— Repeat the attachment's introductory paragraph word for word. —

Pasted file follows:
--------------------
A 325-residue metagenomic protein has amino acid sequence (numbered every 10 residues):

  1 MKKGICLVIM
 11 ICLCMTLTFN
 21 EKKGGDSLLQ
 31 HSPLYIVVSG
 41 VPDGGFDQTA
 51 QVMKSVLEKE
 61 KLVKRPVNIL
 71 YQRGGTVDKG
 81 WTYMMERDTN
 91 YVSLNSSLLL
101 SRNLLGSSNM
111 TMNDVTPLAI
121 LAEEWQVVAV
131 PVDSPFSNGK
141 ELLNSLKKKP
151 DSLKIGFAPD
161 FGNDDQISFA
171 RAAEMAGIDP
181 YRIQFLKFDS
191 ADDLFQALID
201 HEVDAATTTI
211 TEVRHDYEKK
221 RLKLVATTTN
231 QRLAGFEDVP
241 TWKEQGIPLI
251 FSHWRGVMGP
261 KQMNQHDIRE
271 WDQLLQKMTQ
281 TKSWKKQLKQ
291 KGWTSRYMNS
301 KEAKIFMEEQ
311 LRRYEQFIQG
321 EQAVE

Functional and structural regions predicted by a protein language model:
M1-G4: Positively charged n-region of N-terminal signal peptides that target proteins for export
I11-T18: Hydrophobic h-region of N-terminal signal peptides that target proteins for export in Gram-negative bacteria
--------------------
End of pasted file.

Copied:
A 325-residue metagenomic protein has amino acid sequence (numbered every 10 residues):